2.1. Using Provided HDL Templates 2.2. Instantiating IP Cores in HDL 2.3. Inferring Multipliers and DSP Functions 2.4. Inferring Memory Functions from HDL Code 2.5. Register and Latch Coding Guidelines 2.6. General Coding Guidelines 2.7. Designing with Low-Level Primitives 2.8. Recommended HDL Coding Styles Revision History
188.8.131.52. Use Synchronous Memory Blocks 184.108.40.206. Avoid Unsupported Reset and Control Conditions 220.127.116.11. Check Read-During-Write Behavior 18.104.22.168. Controlling RAM Inference and Implementation 22.214.171.124. Single-Clock Synchronous RAM with Old Data Read-During-Write Behavior 126.96.36.199. Single-Clock Synchronous RAM with New Data Read-During-Write Behavior 188.8.131.52. Simple Dual-Port, Dual-Clock Synchronous RAM 184.108.40.206. True Dual-Port Synchronous RAM 220.127.116.11. Mixed-Width Dual-Port RAM 18.104.22.168. RAM with Byte-Enable Signals 22.214.171.124. Specifying Initial Memory Contents at Power-Up
126.96.36.199. If Performance is Important, Optimize for Speed 188.8.131.52. Use Separate CRC Blocks Instead of Cascaded Stages 184.108.40.206. Use Separate CRC Blocks Instead of Allowing Blocks to Merge 220.127.116.11. Take Advantage of Latency if Available 18.104.22.168. Save Power by Disabling CRC Blocks When Not in Use 22.214.171.124. Initialize the Device with the Synchronous Load (sload) Signal
3.4.1. Apply Complete System-Centric Timing Constraints for the Timing Analyzer 3.4.2. Force the Identification of Synchronization Registers 3.4.3. Set the Synchronizer Data Toggle Rate 3.4.4. Optimize Metastability During Fitting 3.4.5. Increase the Length of Synchronizers to Protect and Optimize 3.4.6. Set Fitter Effort to Standard Fit instead of Auto Fit 3.4.7. Increase the Number of Stages Used in Synchronizers 3.4.8. Select a Faster Speed Grade Device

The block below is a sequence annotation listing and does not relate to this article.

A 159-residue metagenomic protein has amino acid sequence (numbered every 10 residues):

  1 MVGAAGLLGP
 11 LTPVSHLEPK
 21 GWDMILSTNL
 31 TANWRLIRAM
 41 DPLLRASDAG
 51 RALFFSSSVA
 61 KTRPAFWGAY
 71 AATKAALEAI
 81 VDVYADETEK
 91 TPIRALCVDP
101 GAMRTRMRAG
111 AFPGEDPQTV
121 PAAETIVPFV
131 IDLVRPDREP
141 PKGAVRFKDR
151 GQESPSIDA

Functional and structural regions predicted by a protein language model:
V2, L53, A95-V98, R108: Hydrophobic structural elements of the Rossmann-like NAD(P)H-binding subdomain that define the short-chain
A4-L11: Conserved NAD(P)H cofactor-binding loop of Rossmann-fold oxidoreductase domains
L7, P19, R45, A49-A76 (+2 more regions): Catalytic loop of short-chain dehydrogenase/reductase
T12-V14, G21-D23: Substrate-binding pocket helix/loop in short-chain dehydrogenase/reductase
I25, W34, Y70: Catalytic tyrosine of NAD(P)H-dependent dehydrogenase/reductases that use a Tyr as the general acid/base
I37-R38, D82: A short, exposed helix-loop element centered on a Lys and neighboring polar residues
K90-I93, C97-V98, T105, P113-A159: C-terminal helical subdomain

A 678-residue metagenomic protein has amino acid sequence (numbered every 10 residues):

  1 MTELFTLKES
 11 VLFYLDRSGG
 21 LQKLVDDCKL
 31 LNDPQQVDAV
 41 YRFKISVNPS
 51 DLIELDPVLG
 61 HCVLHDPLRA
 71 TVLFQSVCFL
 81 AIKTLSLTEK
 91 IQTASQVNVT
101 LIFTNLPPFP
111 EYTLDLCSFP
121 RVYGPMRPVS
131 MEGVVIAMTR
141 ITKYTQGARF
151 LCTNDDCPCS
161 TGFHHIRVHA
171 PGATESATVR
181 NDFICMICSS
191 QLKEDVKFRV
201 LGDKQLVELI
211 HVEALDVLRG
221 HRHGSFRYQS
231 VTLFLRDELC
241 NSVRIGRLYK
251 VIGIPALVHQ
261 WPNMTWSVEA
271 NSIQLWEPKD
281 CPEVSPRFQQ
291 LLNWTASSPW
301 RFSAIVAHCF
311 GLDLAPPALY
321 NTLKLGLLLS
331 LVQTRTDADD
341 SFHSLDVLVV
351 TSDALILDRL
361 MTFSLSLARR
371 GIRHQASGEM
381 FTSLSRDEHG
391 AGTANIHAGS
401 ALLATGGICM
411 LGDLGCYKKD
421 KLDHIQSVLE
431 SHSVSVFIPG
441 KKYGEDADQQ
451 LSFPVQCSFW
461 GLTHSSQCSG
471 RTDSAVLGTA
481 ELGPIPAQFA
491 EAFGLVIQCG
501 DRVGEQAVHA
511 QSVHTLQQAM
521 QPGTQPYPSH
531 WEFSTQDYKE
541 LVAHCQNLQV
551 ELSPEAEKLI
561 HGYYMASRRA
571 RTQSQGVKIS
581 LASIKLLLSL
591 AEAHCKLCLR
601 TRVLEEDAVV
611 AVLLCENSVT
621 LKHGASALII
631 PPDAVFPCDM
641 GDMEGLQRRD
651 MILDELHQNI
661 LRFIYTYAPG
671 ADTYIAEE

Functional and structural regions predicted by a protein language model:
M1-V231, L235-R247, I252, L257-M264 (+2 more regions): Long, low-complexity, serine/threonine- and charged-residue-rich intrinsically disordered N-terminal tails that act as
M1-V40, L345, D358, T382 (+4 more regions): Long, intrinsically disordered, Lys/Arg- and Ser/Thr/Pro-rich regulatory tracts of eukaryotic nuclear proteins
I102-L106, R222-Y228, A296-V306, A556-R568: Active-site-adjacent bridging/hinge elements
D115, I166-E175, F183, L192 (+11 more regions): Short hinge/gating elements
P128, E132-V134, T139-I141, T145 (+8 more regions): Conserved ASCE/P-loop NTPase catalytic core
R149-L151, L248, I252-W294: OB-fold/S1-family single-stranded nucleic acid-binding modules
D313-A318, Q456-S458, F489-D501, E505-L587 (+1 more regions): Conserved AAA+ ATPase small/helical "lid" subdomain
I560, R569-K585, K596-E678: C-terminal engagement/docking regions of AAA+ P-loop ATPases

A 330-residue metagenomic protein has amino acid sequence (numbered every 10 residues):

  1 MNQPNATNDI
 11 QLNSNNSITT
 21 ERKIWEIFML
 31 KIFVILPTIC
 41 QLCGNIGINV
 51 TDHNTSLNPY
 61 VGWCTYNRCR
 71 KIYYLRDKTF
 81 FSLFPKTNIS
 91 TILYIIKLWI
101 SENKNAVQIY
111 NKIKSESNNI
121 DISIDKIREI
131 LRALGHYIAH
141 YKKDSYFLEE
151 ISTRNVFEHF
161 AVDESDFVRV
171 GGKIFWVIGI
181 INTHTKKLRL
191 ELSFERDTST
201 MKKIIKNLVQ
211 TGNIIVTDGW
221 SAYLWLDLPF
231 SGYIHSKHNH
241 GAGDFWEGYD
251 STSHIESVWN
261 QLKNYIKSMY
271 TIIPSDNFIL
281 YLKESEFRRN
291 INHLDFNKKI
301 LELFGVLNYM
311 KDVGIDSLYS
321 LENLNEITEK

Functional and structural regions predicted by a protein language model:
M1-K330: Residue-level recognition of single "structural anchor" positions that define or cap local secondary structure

126.96.36.199. Register Combinational Logic Outputs
If you use the output from combinational logic as a clock signal or as an asynchronous reset signal, you can expect to see glitches in your design. In a synchronous design, glitches on data inputs of registers are normal events that have no consequences. However, a glitch or a spike on the clock input (or an asynchronous input) to a register can have significant consequences.
Narrow glitches can violate the register’s minimum pulse width requirements. Setup and hold requirements might also be violated if the data input of the register changes when a glitch reaches the clock input. Even if the design does not violate timing requirements, the register output can change value unexpectedly and cause functional hazards elsewhere in the design.
To avoid these problems, you should always register the output of combinational logic before you use it as a clock signal.
Figure 4. Recommended Clock-Generation Technique
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